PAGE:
Summer Travel 2019
Summer Travel 2019 involves family. We spent last Wednesday through Sunday in New York and Connecticut, for family Bat Mitzvah and high school graduation celebrations. Mid-July will have us in Rochester New York for my daughter’s wedding party. (A scheduling snafu had us in Rochester for 2+ extra days. Easy solution? Two-plus extra days in Lower Manhattan, after the party.)
New York City
LB and I had not been to NYC together before. She’s had NYC addresses, and I’ve been a many-times visitor. Together, we had a fine time. One hour from landing at LaGuardia to arriving at our place at 75th St. on the West Side. OK dinner at Jacobs’s Pickles. (Best ever greens and black-eyed peas, which I will try to replicate. Very fine hush puppies. OK fries. Not-so good fried green tomatoes.)
On our full NYC-day we looked for lions on the top of a building on 103rd or 104th Street, at West End Ave. Gone missing, they have, or maybe they never were. Regardless, we wandered into the building Leigh lived in, discovered her doorman’s son-in-law, ate some fine street pizza, and took the subway to the Highline.
The Highline rocks. It’s an elevated, vegetated 20-block walkway that hums energy. New York’s best thing, maybe.
Alas, New York cannot avoid itself: The Highline ends with the beginning of Hudson Yards, Manhattan’s paean to capitalism run amok. Garish to the extreme and full of commercial tenants every landlord, anywhere, wants. For the sake of Hudson Yards, along with our own financial statements, we should hope for the economy to keep going up, up, and away. If it falls away into a recession, Hudson Yards will suffer.
From Hudson Yards we made our way across the Brooklyn Bridge. Walking. Busy, and full of all sorts. I was struck, both by those in our midst and the amount of early evening activity in New York Harbor, by what the arrival of my ancestors and the Bernstein side of Leigh’s must have been like. Our people came from Eastern Europe. (The villages you see in Fiddler on the Roof? Close enough.)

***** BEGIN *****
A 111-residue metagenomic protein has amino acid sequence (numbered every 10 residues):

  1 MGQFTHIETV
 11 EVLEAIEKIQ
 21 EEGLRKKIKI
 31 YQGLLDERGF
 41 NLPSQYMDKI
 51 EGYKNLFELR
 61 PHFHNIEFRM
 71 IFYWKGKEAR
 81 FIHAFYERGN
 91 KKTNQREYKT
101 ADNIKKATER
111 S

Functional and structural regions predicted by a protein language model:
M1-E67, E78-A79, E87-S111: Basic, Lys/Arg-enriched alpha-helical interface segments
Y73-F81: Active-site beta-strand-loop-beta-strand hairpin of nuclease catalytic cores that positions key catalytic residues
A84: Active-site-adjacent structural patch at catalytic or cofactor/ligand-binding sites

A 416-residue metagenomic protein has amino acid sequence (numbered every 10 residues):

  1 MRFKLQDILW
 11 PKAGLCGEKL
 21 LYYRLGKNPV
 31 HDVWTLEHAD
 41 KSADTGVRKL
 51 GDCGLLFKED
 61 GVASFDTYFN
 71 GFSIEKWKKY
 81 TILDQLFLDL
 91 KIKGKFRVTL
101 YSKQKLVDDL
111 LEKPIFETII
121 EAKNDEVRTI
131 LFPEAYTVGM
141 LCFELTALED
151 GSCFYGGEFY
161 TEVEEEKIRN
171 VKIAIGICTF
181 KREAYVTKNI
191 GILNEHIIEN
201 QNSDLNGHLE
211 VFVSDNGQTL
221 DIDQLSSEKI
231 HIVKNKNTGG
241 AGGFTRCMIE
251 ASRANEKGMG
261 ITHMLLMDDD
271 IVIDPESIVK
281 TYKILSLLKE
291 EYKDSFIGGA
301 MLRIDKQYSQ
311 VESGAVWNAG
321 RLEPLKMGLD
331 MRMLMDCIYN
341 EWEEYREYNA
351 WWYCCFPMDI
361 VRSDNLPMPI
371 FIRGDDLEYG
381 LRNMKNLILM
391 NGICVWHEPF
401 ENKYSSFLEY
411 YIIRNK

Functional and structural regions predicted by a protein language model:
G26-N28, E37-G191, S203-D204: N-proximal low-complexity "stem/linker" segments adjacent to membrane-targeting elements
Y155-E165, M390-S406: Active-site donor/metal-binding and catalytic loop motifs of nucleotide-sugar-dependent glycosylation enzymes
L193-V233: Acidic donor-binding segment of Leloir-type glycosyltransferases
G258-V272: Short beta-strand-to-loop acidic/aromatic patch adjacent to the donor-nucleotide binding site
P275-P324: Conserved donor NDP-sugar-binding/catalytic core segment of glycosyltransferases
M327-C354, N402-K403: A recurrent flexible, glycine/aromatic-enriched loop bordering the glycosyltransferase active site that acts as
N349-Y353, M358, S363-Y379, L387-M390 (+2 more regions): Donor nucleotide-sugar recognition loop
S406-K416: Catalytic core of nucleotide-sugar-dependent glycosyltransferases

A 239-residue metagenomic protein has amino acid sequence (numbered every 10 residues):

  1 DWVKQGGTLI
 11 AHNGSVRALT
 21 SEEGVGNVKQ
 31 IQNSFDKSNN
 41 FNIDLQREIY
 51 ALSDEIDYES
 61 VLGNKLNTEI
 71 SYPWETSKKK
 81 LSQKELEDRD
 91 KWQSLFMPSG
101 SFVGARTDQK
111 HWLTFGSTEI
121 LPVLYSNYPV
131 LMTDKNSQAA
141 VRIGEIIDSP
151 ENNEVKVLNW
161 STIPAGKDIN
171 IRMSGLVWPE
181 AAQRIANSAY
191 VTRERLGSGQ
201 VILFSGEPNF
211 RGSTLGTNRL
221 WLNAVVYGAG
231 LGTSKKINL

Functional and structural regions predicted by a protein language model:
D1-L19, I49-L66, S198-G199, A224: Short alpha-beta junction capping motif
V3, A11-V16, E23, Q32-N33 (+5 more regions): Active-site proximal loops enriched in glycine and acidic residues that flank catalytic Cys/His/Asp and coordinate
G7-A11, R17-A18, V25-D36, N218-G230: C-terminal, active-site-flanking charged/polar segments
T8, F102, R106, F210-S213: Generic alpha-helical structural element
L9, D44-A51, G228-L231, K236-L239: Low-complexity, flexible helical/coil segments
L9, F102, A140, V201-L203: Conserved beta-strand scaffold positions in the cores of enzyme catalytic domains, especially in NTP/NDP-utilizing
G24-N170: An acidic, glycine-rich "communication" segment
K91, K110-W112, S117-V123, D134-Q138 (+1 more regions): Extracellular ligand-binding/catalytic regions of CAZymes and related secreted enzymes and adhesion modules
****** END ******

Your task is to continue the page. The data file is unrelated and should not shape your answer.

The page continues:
The notion of my great-grandparents and Leigh’s paternal grandfather arriving at Ellis Island more than 100 years ago, at a bustling port not so very different from how it is 100+ year later, hit me hard. Too many Jews I know have bought the Kool-Aid Donald Trump sells on immigration. The people arriving now, from wherever, differ from our people not at all. They’re oppressed and looking for opportunities. Just like our ancestors, even though they practice different religions, speak other languages, and have darker skin colors!
Sadly, Israel and immigration leave me at sea with Judaism. Our machers demand loyalty, certainly with respect to Israel and its battle with the Arabs, and only a bit less so when it comes to domestic immigration policy. As a Jew born in America in the late 50s, I don’t feel disadvantaged. Somehow, though, my peers feel oppressed and, therefore, entitled to forget about everyone and anyone who struggles on this planet to feed, clothe, and shelter his or her family. I don’t understand how those who have so much can feel so impoverished.
New York City … Again
Apologies for my digression. We had a lovely dinner in Brooklyn, at a restaurant I will not name because the experience—we met up with Leigh’s old college friend, and had a delightful evening—was much, much better than the food or service.
On Friday, before the train ride to the ’burbs, we did an architecture tour of 42nd St. Very cool, and followed by lunch at the Grand Central Oyster Bar.
The rest of our trip involved Connecticut. Family. Accomplishments. Relaxation. Good times.
And, after the Bat Mitzvah, curly fries, pulled pork, and melted white Cheddar cheese. TBT, we did the same dish on Saturday, after the celebration of our nieces’ accomplishments. Here’s the proof. (I guess we made an impression on the bartender / server, for on Saturday the kitchen gave us a much larger portion.)
So that’s my first Summer Travel 2019 report. Stay tuned for more.
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